Observing Log for

Session Details


54.33, -1.445



Unlike the previous night tonight was typical of a summers evening. Although the Milky Way was visible overhead, there was clearly more moisture in the atmosphere and the amount of apparent stars was diminished. This was reflected in the views through the telescope with the sky appearing much darker. Conditions were therefore slightly muggy with dew causing a problem after midnight.


Supernova in NGC 1058

After checking the position in Cartes de Ciel I made a serious attempt to track down this (relatively) bright supernova which is currently estimated to be between 12th and 13th magnitude. It is located in the galaxy 1058 which is located on the border between Perseus and Triangulum in a sparsely populated area of the sky. It didn't take too long to follow my star hop down to the approximate location of the galaxy but there was nothing obviously present in the FOV. I spent a good 20-30 minutes looking in the vicinity but did not spot the galaxy for definite. After some time I was somewhat convinced I had something but no amount of looking at it would bring out any more details.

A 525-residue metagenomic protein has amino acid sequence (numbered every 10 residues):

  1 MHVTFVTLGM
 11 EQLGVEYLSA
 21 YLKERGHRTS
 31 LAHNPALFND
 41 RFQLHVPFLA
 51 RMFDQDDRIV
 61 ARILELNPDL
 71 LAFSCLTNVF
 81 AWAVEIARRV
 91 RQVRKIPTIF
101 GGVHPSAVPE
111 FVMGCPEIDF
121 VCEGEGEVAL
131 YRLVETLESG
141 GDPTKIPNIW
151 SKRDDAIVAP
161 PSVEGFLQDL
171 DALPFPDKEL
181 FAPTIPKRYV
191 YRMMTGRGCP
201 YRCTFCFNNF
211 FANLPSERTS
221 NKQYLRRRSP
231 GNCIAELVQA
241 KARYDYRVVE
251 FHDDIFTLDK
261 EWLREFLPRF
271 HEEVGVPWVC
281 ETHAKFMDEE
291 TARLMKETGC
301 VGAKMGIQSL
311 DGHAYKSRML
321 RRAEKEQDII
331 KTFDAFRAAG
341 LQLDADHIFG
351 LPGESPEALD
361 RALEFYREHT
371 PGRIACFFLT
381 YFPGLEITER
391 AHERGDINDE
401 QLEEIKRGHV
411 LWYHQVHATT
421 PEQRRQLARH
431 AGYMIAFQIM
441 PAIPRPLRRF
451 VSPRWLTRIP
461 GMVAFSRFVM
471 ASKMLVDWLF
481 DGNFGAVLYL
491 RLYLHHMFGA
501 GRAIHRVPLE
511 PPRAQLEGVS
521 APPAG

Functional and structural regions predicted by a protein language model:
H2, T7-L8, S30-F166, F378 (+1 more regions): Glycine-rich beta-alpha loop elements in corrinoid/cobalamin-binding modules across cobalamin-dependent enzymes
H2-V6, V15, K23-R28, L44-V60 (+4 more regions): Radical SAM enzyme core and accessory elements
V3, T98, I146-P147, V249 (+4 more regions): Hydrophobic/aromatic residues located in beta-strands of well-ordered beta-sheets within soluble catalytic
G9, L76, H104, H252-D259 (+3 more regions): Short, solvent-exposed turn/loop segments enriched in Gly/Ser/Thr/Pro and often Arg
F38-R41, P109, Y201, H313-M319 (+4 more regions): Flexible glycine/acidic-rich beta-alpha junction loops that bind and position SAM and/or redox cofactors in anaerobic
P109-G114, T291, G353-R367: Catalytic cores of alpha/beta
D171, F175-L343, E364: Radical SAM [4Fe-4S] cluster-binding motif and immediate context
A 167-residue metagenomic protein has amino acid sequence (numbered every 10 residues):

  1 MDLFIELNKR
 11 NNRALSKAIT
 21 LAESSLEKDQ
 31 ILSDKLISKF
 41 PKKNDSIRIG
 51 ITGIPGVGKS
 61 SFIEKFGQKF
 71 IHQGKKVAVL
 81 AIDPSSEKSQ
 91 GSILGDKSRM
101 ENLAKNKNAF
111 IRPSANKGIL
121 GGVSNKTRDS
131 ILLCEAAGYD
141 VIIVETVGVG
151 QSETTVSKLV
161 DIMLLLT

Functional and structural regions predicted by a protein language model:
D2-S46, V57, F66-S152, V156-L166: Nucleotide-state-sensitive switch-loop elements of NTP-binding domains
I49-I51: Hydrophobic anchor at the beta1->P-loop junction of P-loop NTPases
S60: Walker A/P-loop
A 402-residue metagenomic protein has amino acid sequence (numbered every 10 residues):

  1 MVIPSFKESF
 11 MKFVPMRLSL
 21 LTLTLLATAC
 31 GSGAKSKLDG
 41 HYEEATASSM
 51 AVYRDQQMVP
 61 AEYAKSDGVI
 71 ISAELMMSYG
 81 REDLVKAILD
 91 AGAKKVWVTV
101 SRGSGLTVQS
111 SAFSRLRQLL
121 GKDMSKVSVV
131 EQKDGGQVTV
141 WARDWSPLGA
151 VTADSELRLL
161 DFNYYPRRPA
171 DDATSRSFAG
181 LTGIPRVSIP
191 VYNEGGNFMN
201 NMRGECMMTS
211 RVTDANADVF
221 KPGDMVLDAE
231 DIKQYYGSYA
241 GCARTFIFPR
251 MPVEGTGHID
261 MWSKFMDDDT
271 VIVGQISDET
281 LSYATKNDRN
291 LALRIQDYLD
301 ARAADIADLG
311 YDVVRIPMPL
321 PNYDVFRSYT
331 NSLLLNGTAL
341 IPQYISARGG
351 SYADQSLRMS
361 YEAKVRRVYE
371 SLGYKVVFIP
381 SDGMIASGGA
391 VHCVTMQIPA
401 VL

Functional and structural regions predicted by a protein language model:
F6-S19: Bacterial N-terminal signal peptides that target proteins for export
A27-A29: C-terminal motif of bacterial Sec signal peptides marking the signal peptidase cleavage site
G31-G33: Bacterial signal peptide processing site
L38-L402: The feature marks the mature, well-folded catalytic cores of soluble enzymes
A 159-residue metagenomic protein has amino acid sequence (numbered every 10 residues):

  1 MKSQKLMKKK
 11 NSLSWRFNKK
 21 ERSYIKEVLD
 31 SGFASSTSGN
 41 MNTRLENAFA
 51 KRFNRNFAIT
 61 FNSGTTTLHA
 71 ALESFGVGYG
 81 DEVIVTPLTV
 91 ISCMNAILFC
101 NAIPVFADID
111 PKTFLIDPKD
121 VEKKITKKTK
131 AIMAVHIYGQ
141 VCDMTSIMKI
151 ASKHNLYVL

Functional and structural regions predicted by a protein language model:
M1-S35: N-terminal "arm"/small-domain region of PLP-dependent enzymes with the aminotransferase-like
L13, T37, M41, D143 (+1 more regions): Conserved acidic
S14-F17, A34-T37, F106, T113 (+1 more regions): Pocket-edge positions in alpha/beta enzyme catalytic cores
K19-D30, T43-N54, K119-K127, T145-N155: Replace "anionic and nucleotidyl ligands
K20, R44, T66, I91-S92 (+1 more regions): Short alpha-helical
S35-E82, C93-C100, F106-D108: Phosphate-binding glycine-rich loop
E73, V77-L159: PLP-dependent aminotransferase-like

NGC 1003

I decided to investigate the quality of the seeing by tracking down this magnitude 11.5 spiral galaxy close to the position of NGC 1058. 1003 turned out to be a dim but distinguishable patch of light close to the bright star 12 Persii.

M34 - Open Cluster

Globular Clusters in Ophiuchus

As with the previous night I again attempted to locate 10, 12 and 14 in Ophiuchus but again I was let down by poor conditions in the south-east where moisture was interfering with the quality of seeing.

Double Cluster

I finished off the night with a quick look at this stunning sight. The two clusters easily filled the FOV provided by my 25mm eyepiece and were very dense and populated with many stars filling the area around them as well.